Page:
This is a young man, 30 years old. And he has risen from nowhere, or mostly nowhere. But he is the son of the king, King Salman, and so when King Salman came to the throne last year, since then, this young man has had a meteoric rise.

    And he appears to have a vision, an economic vision. He's announced a grand plan for vision 2030, which is a much less of a role for oil. And I suspect also he's got a vision for himself, that he wants to be the next king of Saudi Arabia.


    Sarah, what about that Vision 2030 project, the idea we equate or we connect Saudi Arabia with oil in our heads, the idea that they could be less fossil-fuel-dependent in 15 years?


    Well, I think it follows along the lines of what you have seen coming out of Saudi Arabian energy ministers and political leadership for awhile, which is this recognition that the energy landscape is changing, right?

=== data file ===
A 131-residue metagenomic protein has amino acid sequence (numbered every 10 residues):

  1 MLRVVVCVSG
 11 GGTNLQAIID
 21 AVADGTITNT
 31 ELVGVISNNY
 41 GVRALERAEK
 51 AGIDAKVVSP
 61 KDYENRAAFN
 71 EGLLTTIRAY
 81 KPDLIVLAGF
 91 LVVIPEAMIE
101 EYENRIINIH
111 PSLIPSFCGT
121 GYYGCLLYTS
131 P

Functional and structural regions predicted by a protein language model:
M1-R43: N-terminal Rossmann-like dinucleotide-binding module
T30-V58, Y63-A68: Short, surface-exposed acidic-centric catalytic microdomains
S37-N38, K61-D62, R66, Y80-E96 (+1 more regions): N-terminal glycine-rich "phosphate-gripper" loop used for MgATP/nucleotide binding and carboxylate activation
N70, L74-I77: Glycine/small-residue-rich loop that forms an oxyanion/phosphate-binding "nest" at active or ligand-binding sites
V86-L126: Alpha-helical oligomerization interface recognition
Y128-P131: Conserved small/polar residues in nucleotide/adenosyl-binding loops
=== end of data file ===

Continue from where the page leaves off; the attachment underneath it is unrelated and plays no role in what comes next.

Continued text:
They understand that climate change is an issue that a lot of different countries take seriously. They have talked about it quite openly. They are involved in most of the major multilateral initiatives to deal with climate change.

    And I think if we weren't talking about their broad reform effort, we would be talking about their need to undertake economic reform at some point, given the outlook for oil markets, given the role — the outsized role that it plays in their own economy. And so, in many ways, this new vision is actually an extension and a much bolder extension of domestic economic reform that people have thought needed to happen in the kingdom for a long time.

    I think the thing that people are surprised about is that it's happening at a much faster pace than people are used to seeing coming from the Saudi kingdom.


    Put this in perspective to the struggle that is happening between Saudi Arabia and Iran right now.


    It's such a struggle. And it dominates so much thinking, certainly in Riyadh.

    The house of Saud, the Saudi family, are immensely suspicious of Iran and, frankly, on religious terms, as Sunni Muslims, they're very suspicious of Shiite Muslims of Iran. On top of that, the Iranian nuclear program concerns them. And they think the deal which the Obama administration led last year is a lousy deal.